WebstaurantStore / Food Service Resources / In-Depth Articles / Front of House vs. Back of House
Front of House vs. Back of House

Front of House vs. Back of House

Last updated on 6/20/2017

Parts of a Restaurant

In order for a successful restaurant to flourish, there are many parts that must work together to create a positive experience and end result for the consumer. Understanding the differences between front of house and back of house functions will significantly help your restaurant flow more effortlessly and increase efficiency. Being knowledgeable about the parts of a restaurant, the breakdown between front of house and back of house, along with the specific roles of its employees is an important concept to grasp when working in the hospitality industry.


Front of the House:

The term, “front of the house,” refers to all actions and areas that a customer will be exposed to during their stay at a restaurant.

Entry- The most critical moment toward creating a great first impression for your customers is when they first walk through your front door. The entryway should capture the theme and feel of your restaurant and create a natural flow leading to other areas. Don’t forget about the outdoor appearance as well! Outdoor restaurant signs will help capture attention and increase traffic.

Waiting Area- Having too many customers at one time can sometimes lead to negative experiences for customers. In order to alleviate this, waiting areas should provide as much comfort as possible to customers while they wait to be seated. Chairs and benches can be placed to give patrons somewhere to sit, as well as extra menus nearby so customers have something to do while waiting. It’s also smart to display boards or flyers within the waiting area to promote specials or events, such as happy hours, unique menu items, or tastings.

Restrooms- Most guests who visit a restaurant will end up using the bathroom at one point during their visit, especially if they have children, which is why it’s important to not overlook this small area. Cleanliness should always be the most important priority here, but modern fixtures and tile can dramatically dress these small spaces up with just a few touches.

Bar- If your restaurant plans to serve alcohol, make sure your bar is as inviting as your main dining area. It should feel welcoming, and be functional enough for customers to eat at, but also allow waiters to pick up their drink orders.

Dining Room- The main part of a restaurant where the customer will spend the most time is the dining room, and also where many front of house employees will work during their shifts. Dining rooms can be laid out and organized however you’d like to suit your restaurant’s concept, but there should be a natural flow from room to room. Servers should be able to maneuver freely, and customers should be able to access their seats and table with enough space to feel comfortable.

Outdoor Seating- Deck and patio tables and seating should also flow seamlessly from the dining area to the outdoors, giving guests a different atmosphere to take advantage of while visiting your business.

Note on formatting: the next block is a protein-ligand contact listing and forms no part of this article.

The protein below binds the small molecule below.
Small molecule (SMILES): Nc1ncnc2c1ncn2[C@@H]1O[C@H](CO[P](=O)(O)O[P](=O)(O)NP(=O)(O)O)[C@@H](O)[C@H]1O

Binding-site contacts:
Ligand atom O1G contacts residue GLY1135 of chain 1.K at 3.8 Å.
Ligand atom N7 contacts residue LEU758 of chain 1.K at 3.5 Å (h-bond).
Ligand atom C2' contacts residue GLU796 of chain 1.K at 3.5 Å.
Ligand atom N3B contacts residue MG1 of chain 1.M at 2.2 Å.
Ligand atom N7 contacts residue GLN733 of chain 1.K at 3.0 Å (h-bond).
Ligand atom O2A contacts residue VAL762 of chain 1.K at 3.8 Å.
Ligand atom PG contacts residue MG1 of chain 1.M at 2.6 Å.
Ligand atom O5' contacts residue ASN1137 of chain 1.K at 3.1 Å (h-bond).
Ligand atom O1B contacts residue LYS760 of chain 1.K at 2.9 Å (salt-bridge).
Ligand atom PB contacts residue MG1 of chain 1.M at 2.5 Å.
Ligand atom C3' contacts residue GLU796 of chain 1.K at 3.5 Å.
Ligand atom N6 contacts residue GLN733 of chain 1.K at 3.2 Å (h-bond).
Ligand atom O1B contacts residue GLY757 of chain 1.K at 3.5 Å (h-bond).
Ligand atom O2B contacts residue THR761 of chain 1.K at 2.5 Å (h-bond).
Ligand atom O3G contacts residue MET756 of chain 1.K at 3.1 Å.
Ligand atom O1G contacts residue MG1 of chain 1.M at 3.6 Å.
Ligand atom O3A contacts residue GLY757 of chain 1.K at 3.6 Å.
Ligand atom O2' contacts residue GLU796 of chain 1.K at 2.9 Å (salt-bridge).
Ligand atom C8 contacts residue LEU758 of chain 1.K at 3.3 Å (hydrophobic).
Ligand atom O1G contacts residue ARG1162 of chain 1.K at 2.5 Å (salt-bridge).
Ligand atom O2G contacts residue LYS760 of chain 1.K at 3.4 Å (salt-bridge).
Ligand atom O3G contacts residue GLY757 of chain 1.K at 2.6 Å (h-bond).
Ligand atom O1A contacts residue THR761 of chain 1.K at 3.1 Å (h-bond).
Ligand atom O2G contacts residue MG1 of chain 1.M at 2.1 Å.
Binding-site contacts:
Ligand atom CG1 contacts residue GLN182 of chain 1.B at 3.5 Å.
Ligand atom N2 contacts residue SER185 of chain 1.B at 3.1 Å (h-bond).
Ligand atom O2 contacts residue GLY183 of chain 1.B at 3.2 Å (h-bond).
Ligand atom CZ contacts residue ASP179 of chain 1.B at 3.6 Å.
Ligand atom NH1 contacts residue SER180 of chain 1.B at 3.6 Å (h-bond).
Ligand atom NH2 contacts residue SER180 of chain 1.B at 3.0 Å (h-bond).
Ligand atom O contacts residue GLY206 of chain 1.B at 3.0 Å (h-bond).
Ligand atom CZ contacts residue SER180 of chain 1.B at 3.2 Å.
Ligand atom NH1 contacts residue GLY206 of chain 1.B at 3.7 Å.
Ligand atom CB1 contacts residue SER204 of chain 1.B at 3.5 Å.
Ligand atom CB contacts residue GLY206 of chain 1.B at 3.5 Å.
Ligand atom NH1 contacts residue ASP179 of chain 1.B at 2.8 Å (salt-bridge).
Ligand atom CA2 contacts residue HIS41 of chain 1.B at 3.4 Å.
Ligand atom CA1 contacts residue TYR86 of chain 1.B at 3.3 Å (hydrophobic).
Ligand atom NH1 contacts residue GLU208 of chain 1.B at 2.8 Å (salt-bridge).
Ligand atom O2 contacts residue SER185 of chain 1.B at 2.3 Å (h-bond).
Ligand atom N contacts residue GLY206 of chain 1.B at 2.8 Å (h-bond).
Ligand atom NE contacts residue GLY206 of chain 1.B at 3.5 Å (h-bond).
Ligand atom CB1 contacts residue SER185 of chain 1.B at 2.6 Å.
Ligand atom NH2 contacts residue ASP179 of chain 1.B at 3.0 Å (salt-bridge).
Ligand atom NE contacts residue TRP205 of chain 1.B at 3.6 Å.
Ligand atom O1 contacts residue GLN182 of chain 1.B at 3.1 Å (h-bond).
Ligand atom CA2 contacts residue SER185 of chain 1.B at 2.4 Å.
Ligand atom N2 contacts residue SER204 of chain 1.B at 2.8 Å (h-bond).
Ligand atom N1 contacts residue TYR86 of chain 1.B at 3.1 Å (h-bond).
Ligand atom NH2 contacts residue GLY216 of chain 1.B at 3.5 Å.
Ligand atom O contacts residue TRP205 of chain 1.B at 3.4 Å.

Back of House:

The term, “back of the house,” encompasses all the behind-the-scenes areas that customers will not see. This acts as the central command center in a restaurant because it’s where the food is prepared, cooked, and plated before making its way to the customer’s table. The back of house also serves as a place for employees and managers to do administrative work.

Kitchen- The kitchen is usually the largest part of any back of house and can be divided into smaller sections, such as areas for food storage, food preparation, cooking lines, holding areas, and dish washing and sanitation areas.

Employee Area- Break rooms and employee bathrooms give employees somewhere to place their belongings, take breaks while on shifts, and look over work schedules and notes from managers.

Office- Managers should have a small area in which they can do administrative work that is away from the hustle-and-bustle of the kitchen or dining room.

Roles in a Restaurant

Both Front and Back of House:

These roles are responsible for overlooking the entire restaurant, not just the front or back of house.

Restaurant Owner- Person(s) who legally own the business. There can be multiple owners, silent partners, and unique business arrangements dividing up ownership of the restaurant. In most circumstances the owner is responsible for maintaining and running the restaurant’s finances, public relations, advertising and marketing strategies. They usually are the ones who need to smooth out any big conflicts that arise since they are the head of command. Owners also develop ways to reach new customers and maintain current ones.

General Manager- The eyes and ears of a restaurant. This person usually manages the business for the owner, and organizes the finances, payroll, human resources, inventory, and ordering.

Assistant Manager/Supervisors- Hires and trains employees, creates schedules, and is responsible for all opening and closing procedures of the restaurant.

Front of House:

Providing a customer with a great experience and making them want to come back is the main goal for front of the house employees. They act as liaisons between guests and the kitchen, and have many job titles and functions.

Host/Hostess- Works directly near the entry way and greets customers as they enter and leave. They also take reservations, answer phones, show customers to their seats, and provide menus to guests.

Headwaiter/Captain- Manages wait staff and the overall management of service, is usually responsible for multiple servers in a particular section of the restaurant.

Server- Takes customers’ orders, is knowledgeable of the menu and makes suggestions to customers, interacts with kitchen staff, prepares checks, and collects payment.

Food Runners- Delivers food to the guests’ tables from the kitchen